LED Roundsystem chandeliers by Gavin Morris, respond to sound with each color representing a different note. via digitalfunfair
The globes themselves are made from styrofoam cups and bowls stuck to- gether with a combination of solvent free adhesives. I read somewhere that you can produce cyanide by melting the foam with the wrong glue, so I guess you have to be a bit careful! There is a history of using styrofoam and even cups to create ‘artworks’ – thanks internet for reminding me how hard it is to do anything original! – there is a page of works here . I made a hole in each cup using a hollow punch, glued them to- gether and then pushed through a Ws2812 pixel through each one, around 80 pixels in each globe (there are a few slightly different shapes)
Each globe has a Raspberry Pi in it with a wi dongle and a usb soundcard. I am running the Satellite CCRMA image – the image is raspbian based with some op- timisations for use of audio as well as including Pure Data and Nodejs, both of which I used for this project. I’ve got mixed feelings about using the Pi for this kind of thing – its amazing that it works but it was a slightly painful development process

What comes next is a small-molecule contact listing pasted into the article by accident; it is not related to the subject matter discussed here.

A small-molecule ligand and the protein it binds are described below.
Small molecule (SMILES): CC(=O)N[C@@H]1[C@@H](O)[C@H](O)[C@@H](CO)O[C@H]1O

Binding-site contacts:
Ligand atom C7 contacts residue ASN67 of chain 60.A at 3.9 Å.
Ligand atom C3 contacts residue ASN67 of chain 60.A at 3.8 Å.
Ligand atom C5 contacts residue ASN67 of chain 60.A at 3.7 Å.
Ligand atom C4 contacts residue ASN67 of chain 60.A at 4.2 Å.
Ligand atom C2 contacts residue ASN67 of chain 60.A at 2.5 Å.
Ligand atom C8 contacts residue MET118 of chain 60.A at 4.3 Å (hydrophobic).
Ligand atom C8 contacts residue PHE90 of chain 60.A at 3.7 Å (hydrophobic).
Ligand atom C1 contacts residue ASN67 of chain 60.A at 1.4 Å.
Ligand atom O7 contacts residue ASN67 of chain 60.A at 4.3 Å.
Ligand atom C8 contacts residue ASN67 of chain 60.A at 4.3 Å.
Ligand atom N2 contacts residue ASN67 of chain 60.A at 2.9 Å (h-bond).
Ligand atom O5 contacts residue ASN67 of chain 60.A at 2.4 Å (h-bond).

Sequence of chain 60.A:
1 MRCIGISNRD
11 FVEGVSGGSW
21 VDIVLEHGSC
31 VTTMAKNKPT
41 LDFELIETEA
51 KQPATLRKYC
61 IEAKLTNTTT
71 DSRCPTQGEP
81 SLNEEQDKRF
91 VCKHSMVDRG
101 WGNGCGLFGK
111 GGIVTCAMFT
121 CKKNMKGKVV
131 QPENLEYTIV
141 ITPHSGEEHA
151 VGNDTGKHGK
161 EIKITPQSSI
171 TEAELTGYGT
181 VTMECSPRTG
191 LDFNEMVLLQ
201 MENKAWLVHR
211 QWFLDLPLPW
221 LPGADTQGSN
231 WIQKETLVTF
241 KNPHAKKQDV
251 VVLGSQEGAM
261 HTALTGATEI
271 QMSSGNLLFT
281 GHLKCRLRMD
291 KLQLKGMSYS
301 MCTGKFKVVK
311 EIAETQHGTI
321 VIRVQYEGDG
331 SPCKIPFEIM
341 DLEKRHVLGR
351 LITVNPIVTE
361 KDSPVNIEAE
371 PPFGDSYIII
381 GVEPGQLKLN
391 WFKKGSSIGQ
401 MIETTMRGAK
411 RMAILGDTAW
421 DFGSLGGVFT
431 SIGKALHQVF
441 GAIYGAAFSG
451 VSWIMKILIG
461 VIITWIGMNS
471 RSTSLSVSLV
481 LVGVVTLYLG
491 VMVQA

Each Friday is PiDay here at Adafruit! Be sure to check out our posts, tutorials and new Raspberry Pi related products. Adafruit has the largest and best selection of Raspberry Pi accessories and all the code & tutorials to get you up and running in no time!
Stop breadboarding and soldering – start making immediately! Adafruit’s Circuit Playground is jam-packed with LEDs, sensors, buttons, alligator clip pads and more. Build projects with Circuit Playground in a few minutes with the drag-and-drop MakeCode programming site, learn computer science using the CS Discoveries class on code.org, jump into CircuitPython to learn Python and hardware together, or even use Arduino IDE. Circuit Playground Express is the newest and best Circuit Playground board, with support for MakeCode, CircuitPython, and Arduino. It has a powerful processor, 10 NeoPixels, mini speaker, InfraRed receive and transmit, two buttons, a switch, 14 alligator clip pads, and lots of sensors: capacitive touch, IR proximity, temperature, light, motion and sound. A whole wide world of electronics and coding is waiting for you, and it fits in the palm of your hand.